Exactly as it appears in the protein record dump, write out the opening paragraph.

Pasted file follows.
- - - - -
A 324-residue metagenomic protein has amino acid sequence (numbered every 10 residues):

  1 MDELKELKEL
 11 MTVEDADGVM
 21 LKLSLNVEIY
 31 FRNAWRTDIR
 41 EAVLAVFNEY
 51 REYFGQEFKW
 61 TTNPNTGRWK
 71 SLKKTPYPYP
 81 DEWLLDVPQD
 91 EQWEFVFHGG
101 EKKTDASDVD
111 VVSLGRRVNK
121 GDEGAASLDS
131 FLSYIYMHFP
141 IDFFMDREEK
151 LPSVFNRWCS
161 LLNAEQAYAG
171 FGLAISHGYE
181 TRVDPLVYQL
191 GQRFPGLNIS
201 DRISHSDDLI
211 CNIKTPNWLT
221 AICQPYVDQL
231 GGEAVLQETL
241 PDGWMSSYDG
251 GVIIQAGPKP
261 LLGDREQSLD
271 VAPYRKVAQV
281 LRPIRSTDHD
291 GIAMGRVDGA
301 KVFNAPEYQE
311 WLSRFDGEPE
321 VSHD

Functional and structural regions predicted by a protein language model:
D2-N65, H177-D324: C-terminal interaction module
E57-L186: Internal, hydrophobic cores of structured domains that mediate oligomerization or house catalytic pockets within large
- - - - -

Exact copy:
A 324-residue metagenomic protein has amino acid sequence (numbered every 10 residues):